Police takes proactive steps to help victims as family violence cases surge in Singapore

Domestic violence increased by 22 percent after circuit breaker started

Family violence has been surging since the 'circuit breaker' measures started on April 7 in Singapore. To help the victims with high risk, authorities are evoked to take proactive measures according to the latest police figures. There have been 476 police reports filed from April 7 to May 6 for offenses mostly associated with family violence.

According to the police statement released on Thursday, the monthly average for such cases was 389 before the circuit breaker started. These misconducts generally include assault, using criminal force, and criminal intimidation, causing hurt and wrongful confinement. As the circuit breaker has been extended till June 1, authorities have decided to support the victims dealing with family brutality.

Police will assess the risks of sufferers who are encountering more domestic abuse. Those who are at higher risk will be referred to social services by police even if they do not receive a request for help and shelter. "In making these assessments, the police will consider a number of factors, including the profiles of their offenders and the nature of violence inflicted," police said.

Issues leading to offenders committing violent act will also be underlined

Man jailed for hurting wife
(Representational picture) Pixabay

The crisis shelters supported by the Ministry of Social and Family Development (MSF) will also be referred to victims who request help. Regular checks will be kept on sufferers by contacting them and figuring out if they need more help. Support to offenders will also be provided in order to address the root cause of family violence by the police. During the support, issues that lead such offenders to commit a violent act against their family members are going to be underlined.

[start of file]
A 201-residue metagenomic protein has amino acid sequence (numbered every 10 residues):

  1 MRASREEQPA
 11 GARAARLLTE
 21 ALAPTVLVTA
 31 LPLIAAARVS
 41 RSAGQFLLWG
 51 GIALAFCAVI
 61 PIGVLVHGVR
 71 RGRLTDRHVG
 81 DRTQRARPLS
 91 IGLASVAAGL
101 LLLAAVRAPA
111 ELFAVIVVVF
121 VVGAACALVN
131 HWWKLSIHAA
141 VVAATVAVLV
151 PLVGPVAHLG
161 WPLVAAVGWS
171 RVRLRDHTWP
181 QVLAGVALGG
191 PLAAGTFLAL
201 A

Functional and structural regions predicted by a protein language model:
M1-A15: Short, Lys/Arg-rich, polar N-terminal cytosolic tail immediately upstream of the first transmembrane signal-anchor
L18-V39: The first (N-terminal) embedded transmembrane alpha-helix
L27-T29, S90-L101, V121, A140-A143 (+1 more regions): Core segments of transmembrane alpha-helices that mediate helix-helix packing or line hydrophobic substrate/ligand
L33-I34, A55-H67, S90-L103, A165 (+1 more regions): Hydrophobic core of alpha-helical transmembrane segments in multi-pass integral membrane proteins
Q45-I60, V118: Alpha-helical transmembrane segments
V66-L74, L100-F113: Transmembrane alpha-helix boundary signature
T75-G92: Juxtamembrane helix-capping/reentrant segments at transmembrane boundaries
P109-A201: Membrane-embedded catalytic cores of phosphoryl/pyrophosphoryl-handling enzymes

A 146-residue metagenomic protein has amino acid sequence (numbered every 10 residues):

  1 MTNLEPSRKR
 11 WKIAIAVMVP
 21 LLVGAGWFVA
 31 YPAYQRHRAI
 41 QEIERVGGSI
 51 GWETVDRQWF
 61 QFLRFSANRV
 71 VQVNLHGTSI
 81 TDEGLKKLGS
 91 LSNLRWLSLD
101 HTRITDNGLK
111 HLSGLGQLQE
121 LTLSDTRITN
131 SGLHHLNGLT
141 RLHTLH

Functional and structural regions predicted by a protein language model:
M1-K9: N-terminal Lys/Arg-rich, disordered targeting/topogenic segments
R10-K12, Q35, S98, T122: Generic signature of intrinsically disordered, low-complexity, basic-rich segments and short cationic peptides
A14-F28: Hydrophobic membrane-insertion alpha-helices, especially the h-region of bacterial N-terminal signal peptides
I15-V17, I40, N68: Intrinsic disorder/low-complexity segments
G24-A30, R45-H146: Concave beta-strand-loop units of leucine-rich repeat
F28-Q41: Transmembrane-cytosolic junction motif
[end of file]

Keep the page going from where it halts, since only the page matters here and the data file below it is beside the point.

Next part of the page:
Social workers will assess if offenders need counseling, mental health assistance, or financial assistance when they are referred to suitable agencies for help. The initiative is now available at all police land divisions in Singapore which was first piloted at Bedok Police Division last year.

These supplement measures to prevent domestic violence incidents came after the set up of the inter-agency task force in February. This task-force comes up with initiatives to increase public awareness regarding domestic abuse. It encourages people to report such cases and come forward to seek help through hotline numbers provided by MSF and its partners. The Straits Times reported, Mr. Sun who co-chairs task force said, "We need to keep the victims of family violence on our radar and ensure that harm does not happen to them again."

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